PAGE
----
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Signature Project: Cape Horn

Washington Trails Association is working on a collaborative effort to develop the Cape Horn trail from a series of user-built paths to a safe and sustainable route. When complete, the trail is bound to join the ranks of other Columbia River Gorge Classics like Angel’s Rest, Eagle Creek and Hamilton Mountain. Cape Horn features constant views of the Columbia River, abundant spring wildflowers, a pretty waterfall and rugged terrain that provides a good work-out for hikers. (Read our Hiking Guide description here.)

In May 2011, a break in highway work allowed WTA volunteers to return to the bridge site and begin construction of the sill foundations. Photo by Ryan Ojerio.

The Cape Horn Trail Recreation Plan, approved February 2010, defined which sections of the trail will be open to equestrians and mountain bikes, which sections will be hiker-only, the location of an ADA-accessible trail, and how to improve user safety and reduce impacts to sensitive wildlife. It was a long process, and not without some controversy. But the end result is that hikers and other users will have a fabulous place to visit with some of the best views in the Columbia Gorge - and the unique environment will be better protected as well.

WTA has been involved in the process for some time, and we were eager to get started once the plan was finalized. Generous grants from the National Forest Foundation (NFF) and the American Hiking Society, as well as gifts from Friends of the Gorge and many individual donors, allowed WTA to coordinate a series of work parties to build a new trail segment to bypass peregrine nesting sites. These funds are currently supporting the construction of a new foot-bridge and associated trail relocation to the new bridge site.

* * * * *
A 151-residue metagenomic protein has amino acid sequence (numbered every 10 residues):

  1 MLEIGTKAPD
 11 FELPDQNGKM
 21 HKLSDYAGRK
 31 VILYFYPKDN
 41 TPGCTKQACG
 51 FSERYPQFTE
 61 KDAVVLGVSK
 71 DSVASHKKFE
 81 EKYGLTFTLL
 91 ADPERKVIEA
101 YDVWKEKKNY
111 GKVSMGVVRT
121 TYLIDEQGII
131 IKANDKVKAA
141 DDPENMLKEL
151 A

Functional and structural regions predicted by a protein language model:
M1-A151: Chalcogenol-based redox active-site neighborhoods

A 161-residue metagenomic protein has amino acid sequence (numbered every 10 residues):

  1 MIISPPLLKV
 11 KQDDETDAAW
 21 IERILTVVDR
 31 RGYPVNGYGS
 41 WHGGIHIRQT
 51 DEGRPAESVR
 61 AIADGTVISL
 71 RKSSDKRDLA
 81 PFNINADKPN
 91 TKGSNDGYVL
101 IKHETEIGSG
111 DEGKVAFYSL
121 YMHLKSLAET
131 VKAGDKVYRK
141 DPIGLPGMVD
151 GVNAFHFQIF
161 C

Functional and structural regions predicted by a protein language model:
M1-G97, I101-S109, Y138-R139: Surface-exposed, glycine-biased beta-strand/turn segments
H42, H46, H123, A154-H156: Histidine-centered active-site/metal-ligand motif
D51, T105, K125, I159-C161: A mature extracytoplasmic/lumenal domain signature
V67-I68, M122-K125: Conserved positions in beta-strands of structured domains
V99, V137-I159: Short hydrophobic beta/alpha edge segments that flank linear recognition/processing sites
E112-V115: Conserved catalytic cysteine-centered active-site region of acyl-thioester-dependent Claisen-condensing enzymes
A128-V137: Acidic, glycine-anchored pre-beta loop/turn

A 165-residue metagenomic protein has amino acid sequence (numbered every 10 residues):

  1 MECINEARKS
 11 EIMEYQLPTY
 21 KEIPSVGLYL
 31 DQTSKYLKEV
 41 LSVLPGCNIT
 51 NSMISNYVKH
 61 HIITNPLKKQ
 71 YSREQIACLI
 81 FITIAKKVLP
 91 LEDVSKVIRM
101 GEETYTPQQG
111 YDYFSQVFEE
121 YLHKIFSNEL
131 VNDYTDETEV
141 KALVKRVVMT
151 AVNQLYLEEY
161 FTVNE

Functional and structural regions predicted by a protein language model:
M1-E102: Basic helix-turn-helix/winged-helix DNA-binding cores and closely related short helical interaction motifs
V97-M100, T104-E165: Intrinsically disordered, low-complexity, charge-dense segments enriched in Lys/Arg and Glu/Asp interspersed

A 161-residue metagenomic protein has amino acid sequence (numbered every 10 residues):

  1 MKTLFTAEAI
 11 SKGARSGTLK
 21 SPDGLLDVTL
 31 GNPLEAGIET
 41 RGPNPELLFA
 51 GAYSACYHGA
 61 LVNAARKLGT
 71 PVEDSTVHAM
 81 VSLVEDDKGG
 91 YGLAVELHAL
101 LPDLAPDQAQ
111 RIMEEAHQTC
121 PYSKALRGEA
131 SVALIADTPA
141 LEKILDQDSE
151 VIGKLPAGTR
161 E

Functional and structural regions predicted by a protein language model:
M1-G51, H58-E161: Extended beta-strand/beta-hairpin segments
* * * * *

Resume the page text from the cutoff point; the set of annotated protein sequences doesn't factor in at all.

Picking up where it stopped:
Volunteers work on a reroute of the Cape Horn trail in February 2011. Photo by Ryan Ojerio.

Bridge construction got underway during the fall of 2010, but exceptionally wet weather rendered the soil too wet to work on, and highway construction blocked the access needed to stage materials for the bridge project. Given those circumstances, the NFF granted an extension on the project through September of 2011, which also affords additional time to raise the remaining funds needed to receive the full $13,000 from the NFF grant. To date, donors have contributed $10,098 towards the 1-to-1 matching awards program grant, so we have just under $3,000 to go by September 15. (You can contribute to this effort by making a donation today.)

As spring gives way to summer, WTA volunteers will ramp up their activities on our projects at Cape Horn. WTA will be working on the bridge project and the ADA trail segment, as well as several reroutes that will relocate the trail where it is too steep and where it needs to be shifted in order to link to two new pedestrian underpasses that are under construction. These improvements to reduce erosion and increase safety are part of a suite of trail projects that WTA is leading throughout Skamania County supported in part by a grant from the South Gifford Pinchot Resource Advisory Committee (RAC). RAC funding will be used to hire a full time district crew leader who will focus on WTA’s signature projects at Cape Horn and Quartz Creek, as well as additional work in Indian Heaven and Trapper Creek Wilderness areas.

As you can see, we have a busy schedule ahead of us. Check out our volunteer work party schedule for weekday and weekend work parties at Cape Horn. These are posted a month in advance. If you’d like to help us meet our $13,000 goal for the NFF Matching Awards Program Grant, it is not too late to donate online. The NFF will match dollar-for-dollar, and the proceeds will go towards completing the new bridge.